In the fourth quarter, Jeremy Aibi opened the scoring for the Blues with a putback layup with a little over eight minutes remaining on the clock. Aibi was an absolute warrior for the home side, grabbing a game-high 13 boards — including an incredible eight offensive rebounds — in 30 minutes off the bench. Ryerson began to push and the Blues’ heartfelt earlier efforts fell in vain as the visitors outscored the Blues 18–8 in the fourth, taking the game with a final score of 94–73.

Shadkami posted a game-high of 35 points in 36 minutes, exploiting his unique ability to draw contact as he went 13–15 from the foul line. Barrett was the other Blue in double figures, with 12 points as Toronto shot 35 of their 70 field goal attempts from beyond the arc.

Varsity Blues men’s hockey team defeats Windsor Lancers in a 5–2 decision

The Blues dominate the rink to earn the hefty three-point lead

Varsity Blues men’s hockey team defeats Windsor Lancers in a 5–2 decision

The Blues defeated the University of Windsor Lancers this past Friday with a score of 5–2, notching the team’s 18th win and clinching their first-place spot in the Ontario University Athletics West division.

Toronto started the match off with a slew of aggressive offensive plays, leading the shots on goal throughout the first period. After a close shot from forward Joey Manchurek in the 12th minute and a series of aggressive breakaways by David Thomson, Ontario Hockey League veteran Kyle Potts found the back of the net, assisted by Nathan Hudgin and Hunter Atchison. The goal seemed to wake up the Lancer offense though, with a quick redemption goal scored by Windsor forward Brennan Feasey.

In the final minute of the first period, Windsor forward Connor Logan pulled the Lancers ahead. However, the Blues did not allow their opponents to stay comfortable for too long into the second period, with Thomson feeding the puck to Hudgin to score the tie-making goal. Keeping up the momentum, Chase Olsen scored a crowd-pleasing wrap-around to secure the lead, followed quickly with an assurance goal from Manchurek to start the third period with a 4–2 lead on the scoreboard.

Despite the Blues’ dominating offense, the final period found the Lancers deeper into the Toronto end as they fought for redemption, racking up shots on goal. However, goalkeeper Alex Bishop held his ground and stopped every Lancer shot. In the last few minutes of the match, Manchurek passed the puck to Kyle Clarke, who found the back of the Lancer net for the fifth Toronto goal of the evening. The crowd left the stands satisfied with a high-energy game and another Toronto win in the books.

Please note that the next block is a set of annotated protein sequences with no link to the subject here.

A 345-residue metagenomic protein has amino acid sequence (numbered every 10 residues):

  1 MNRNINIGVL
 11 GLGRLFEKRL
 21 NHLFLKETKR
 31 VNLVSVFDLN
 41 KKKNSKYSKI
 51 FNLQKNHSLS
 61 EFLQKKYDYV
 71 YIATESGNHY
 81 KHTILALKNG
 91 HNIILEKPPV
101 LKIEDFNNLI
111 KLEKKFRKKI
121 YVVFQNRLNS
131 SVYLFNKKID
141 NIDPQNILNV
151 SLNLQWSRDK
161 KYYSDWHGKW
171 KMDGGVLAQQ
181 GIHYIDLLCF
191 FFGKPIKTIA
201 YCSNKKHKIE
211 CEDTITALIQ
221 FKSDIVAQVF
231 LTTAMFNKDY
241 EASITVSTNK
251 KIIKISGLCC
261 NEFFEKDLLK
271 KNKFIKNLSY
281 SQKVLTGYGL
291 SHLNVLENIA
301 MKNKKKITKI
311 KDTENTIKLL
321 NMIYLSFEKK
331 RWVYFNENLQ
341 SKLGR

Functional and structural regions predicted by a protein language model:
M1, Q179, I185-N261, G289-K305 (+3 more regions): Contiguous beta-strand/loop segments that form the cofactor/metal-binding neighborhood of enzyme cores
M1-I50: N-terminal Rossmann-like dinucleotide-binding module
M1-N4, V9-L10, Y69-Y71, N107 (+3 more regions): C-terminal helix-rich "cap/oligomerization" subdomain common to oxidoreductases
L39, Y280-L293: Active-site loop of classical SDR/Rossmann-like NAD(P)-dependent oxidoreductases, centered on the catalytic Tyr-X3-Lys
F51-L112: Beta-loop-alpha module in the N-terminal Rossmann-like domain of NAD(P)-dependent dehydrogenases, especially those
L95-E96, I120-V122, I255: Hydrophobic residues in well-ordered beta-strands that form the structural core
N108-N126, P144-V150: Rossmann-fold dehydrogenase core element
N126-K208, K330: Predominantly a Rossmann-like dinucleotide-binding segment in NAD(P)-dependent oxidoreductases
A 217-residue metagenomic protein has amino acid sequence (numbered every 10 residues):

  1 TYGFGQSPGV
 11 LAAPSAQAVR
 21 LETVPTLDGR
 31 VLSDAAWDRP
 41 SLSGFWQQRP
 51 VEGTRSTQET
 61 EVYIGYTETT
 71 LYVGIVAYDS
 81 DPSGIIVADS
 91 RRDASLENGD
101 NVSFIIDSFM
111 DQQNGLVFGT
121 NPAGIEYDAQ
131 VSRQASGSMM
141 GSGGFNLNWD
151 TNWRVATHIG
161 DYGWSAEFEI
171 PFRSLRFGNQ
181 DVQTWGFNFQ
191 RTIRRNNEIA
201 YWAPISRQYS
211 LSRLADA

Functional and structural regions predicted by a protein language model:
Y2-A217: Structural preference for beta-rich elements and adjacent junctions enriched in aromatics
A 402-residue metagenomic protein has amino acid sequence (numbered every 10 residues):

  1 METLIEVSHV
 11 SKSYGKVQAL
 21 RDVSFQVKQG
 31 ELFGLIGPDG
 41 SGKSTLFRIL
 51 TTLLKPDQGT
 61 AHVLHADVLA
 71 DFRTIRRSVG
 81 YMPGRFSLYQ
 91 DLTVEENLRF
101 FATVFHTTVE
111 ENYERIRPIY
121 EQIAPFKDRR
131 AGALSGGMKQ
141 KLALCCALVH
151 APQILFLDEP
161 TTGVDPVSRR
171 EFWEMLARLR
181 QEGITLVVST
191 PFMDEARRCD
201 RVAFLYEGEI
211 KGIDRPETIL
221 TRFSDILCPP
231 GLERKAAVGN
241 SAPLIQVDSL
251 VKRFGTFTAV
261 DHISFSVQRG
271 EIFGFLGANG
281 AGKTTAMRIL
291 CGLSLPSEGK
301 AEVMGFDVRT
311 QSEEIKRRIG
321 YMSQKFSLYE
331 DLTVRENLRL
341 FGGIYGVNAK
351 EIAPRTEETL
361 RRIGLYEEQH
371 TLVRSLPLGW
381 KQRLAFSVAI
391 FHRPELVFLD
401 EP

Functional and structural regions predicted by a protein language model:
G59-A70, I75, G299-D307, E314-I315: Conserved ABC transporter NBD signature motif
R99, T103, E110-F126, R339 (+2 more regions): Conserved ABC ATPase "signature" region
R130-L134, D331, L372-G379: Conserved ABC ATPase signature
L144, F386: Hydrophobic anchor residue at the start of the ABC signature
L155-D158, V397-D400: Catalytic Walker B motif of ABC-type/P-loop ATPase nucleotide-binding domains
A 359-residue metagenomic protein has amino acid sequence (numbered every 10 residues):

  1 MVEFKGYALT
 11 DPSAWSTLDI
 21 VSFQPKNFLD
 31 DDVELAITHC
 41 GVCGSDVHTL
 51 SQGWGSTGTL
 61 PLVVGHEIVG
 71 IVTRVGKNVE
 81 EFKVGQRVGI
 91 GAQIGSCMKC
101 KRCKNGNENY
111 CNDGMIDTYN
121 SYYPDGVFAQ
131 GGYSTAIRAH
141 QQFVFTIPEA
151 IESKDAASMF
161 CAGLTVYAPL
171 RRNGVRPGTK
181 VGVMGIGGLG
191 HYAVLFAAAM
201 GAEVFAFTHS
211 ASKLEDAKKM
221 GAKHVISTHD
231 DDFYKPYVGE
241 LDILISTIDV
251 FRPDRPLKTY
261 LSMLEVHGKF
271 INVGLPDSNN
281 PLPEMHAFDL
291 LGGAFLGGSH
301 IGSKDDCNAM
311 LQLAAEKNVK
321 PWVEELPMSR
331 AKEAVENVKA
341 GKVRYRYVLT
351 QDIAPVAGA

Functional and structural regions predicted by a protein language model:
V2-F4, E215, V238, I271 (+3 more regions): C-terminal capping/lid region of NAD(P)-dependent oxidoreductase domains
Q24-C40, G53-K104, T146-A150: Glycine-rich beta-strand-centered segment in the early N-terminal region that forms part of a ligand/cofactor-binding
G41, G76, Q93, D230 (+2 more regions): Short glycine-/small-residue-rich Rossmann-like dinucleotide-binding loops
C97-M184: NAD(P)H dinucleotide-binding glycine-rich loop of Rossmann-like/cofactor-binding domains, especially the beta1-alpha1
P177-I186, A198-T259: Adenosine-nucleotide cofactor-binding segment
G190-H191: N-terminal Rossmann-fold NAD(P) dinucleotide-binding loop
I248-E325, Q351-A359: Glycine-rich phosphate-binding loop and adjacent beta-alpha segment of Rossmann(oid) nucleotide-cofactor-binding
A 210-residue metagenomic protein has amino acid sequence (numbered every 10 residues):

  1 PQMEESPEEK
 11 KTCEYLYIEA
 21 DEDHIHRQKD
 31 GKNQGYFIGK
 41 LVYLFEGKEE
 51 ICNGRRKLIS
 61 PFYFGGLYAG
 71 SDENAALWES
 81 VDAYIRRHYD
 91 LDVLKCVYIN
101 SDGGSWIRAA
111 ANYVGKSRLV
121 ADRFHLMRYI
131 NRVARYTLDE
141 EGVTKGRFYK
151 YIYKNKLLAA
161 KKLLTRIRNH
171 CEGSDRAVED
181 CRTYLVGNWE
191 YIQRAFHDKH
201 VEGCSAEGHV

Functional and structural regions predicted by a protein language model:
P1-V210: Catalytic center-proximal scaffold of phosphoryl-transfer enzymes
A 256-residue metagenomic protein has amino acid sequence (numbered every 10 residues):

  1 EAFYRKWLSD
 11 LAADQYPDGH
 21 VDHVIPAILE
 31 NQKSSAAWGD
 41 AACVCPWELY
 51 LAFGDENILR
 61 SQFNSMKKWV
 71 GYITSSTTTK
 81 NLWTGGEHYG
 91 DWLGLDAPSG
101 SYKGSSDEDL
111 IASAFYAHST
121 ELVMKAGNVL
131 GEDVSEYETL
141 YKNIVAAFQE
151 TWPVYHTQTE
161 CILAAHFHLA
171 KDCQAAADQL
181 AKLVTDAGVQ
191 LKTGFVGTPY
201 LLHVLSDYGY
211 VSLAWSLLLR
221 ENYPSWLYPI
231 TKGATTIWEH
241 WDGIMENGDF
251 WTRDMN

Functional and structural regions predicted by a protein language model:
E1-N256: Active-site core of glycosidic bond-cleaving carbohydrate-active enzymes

The Blues will continue their effort to hold the top spot in their division when they face off against the University of Western Ontario Western Mustangs this Wednesday at the Varsity Arena.

Women’s hockey suffers stunning defeat by the Laurier Golden Hawks

Toronto yields physical match in shoot-out

Women’s hockey suffers stunning defeat by the Laurier Golden Hawks

The Varsity Blues women’s hockey team faced a shocking defeat at the hands of the Wilfrid Laurier Golden Hawks on January 10. The Blues — ranked fourth in the country — lost a 3–2 decision to the Hawks in a shoot-out at Varsity Arena. In spite of this loss, they’re still at first place in the Ontario University Athletics (OUA) Conference.

The Blues knew they were in for a rough match when Laurier started off with a pair of early penalties for tripping and cross-checking. While the Blues were unable to capitalize off their powerplays, Laurier took advantage of a Blues penalty by sliding a tricky shot past Blues goaltender Madeline Albert close to the five-minute mark. More penalties to both teams riddled the intense first period. Despite strong offensive efforts by forwards Laura Ellis and Adrianna Noble, the first period finished with Laurier scoring the only goal.

The second period saw another flurry of penalties, but this time Toronto was successful in punishing their opponents’ mistakes. Gabrielle De Serres had plenty of time and space during the power play and used it to send the puck into the Hawks’ goal crease. Blues’ Breanna Berndsen also shouldered off her defender to knock home Cristine Chao’s rebound.